Rather unexpectedly, Hillary Clinton announced on Monday that she will not be running in the 2020 U.S presidential election. I say unexpectedly because, while, nobody outside of Donald Trump wanted her to take a third shot at the White House, flat out refusing to run this early in the presidential campaign pretty bluntly takes the spotlight off of her and any press attention around her movements. A flat refusal at this point therefore feels, well, a little unusual. Furthermore, I feel that her early declaration has ramifications beyond her own political ambitions, and in the midst of a lot of fevered speculation, could be a big sign that centrist Democrat Sen. Joe Biden may decide to sit the 2020 race out as well.
In recent weeks, there have been numerous reports of aides and staffers from the 2016 Clinton Camp and the 2016 / 2020 Sanders camp feuding over their treatment of each other’s candidate. This has ranged from Zac Penatkas, the director of rapid response for Clinton’s 2016 campaign, releasing a critique of Sanders’ position on gun control, immigration and same-sex marriage, as well as criticisms of Sanders’ use of a private jet as a surrogate campaigner for Clinton after she won the nomination. In response, Michael Briggs, Sanders’ 2016 campaign spokesman, described Clinton and her staff as “total ingrates” for their lack of appreciation towards the Vermont senator’s efforts getting her elected in 2016. He adds: “It doesn’t make me feel good to feel this way but they’re some of the biggest assholes in American politics,” he added. Clinton’s own removal from the race may not help bridge the gap between her and Sanders, or that of her campaign staff, but in so quickly taking herself out as a candidate, it could indicate a major lack of confidence among centrist Democrats over the kind of ideological flavour of candidate the Democratic membership wishes to move forward with. The amount of bad blood between the two camps isn’t going to go away anytime soon, but in the context of the ongoing intra-fighting among Democrats on where the party should set sail for in 2020, Clinton excluding herself from the Democratic race at such an early point in the selection process could signal a concession on her part over the trajectory of the party moving away from the likes of her and Biden.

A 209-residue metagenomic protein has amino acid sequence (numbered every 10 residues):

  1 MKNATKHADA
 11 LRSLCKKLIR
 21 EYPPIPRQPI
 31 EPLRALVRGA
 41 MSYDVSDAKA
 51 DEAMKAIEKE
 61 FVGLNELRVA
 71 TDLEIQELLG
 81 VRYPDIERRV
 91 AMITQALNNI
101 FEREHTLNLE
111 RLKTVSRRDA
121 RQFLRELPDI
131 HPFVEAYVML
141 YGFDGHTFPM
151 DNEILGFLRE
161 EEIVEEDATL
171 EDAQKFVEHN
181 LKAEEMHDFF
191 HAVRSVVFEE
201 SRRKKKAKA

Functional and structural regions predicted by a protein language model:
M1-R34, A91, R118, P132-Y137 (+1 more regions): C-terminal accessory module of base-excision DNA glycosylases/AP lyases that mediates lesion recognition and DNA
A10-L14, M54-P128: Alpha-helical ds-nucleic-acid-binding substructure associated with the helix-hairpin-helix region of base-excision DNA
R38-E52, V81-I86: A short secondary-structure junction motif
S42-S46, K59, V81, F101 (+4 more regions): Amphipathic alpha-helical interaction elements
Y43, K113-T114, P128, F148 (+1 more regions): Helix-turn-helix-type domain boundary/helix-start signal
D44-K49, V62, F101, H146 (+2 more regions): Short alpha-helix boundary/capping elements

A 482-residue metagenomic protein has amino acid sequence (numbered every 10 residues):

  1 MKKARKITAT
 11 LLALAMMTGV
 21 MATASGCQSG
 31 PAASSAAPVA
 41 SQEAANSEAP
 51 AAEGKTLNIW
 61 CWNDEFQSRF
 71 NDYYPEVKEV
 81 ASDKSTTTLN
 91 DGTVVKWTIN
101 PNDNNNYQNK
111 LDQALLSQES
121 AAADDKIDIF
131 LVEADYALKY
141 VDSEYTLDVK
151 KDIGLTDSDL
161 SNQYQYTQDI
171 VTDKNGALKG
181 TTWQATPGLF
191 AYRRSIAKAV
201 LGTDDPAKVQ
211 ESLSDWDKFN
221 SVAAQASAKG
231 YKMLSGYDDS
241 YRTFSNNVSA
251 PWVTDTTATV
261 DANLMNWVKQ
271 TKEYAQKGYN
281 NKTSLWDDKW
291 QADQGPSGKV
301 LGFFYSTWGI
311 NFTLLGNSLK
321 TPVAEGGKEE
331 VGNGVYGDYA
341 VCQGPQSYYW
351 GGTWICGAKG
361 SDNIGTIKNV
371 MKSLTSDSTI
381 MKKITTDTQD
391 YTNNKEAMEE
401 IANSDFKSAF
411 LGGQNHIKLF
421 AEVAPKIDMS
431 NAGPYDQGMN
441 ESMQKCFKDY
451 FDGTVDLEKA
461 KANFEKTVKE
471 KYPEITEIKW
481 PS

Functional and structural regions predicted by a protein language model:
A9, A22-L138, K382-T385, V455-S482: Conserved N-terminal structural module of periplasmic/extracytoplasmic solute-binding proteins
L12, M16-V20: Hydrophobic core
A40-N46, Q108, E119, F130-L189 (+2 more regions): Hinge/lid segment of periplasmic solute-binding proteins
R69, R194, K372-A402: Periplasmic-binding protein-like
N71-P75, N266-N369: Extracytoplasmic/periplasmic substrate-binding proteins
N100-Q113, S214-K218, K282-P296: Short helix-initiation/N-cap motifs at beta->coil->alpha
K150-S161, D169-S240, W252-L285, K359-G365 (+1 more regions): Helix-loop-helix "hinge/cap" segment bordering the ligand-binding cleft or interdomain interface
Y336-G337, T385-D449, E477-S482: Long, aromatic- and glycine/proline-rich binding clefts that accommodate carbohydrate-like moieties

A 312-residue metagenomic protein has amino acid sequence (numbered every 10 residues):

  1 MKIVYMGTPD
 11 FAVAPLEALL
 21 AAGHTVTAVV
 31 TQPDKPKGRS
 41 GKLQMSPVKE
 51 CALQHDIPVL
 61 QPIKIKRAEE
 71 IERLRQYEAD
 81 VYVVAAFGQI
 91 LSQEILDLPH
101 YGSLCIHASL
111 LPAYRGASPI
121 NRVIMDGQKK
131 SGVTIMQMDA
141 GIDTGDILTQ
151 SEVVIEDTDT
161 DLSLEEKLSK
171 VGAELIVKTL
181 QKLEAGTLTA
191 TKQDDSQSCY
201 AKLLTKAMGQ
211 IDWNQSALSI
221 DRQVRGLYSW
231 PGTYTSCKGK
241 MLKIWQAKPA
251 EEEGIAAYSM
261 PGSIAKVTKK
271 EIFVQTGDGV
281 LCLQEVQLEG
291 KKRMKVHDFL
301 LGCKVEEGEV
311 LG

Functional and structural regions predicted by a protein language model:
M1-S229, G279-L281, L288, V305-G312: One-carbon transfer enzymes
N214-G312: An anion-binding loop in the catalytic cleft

The latest on the ex-vice president is he is “very close” to making a decision on whether to run, and could announce within the next few months. Undoubtedly for the ex-veep, a major part of his calculation over whether to run or not will be through gauging Sanders’ own success so far in the 2020 race. Certainly, since announcing his run for the presidency on February 19th, Sanders has shown the largest increase in one week among the current candidates, and is currently leading among the declared Democratic Party candidates (a Morning Consult graph illustrating this can be found here). There are also signs that the race between them is narrowing. From an 8-10% gap between Biden (1st place) and Sanders (2nd place) in January 2019, recent polls are showing Biden’s lead has narrowed to around 3-4%. A poll released on Tuesday by Morning Consult finds Sanders once again nipping at the ex-veep’s heels, with Biden leading with 31% of preferences and the Vermont senator coming in second with 27%.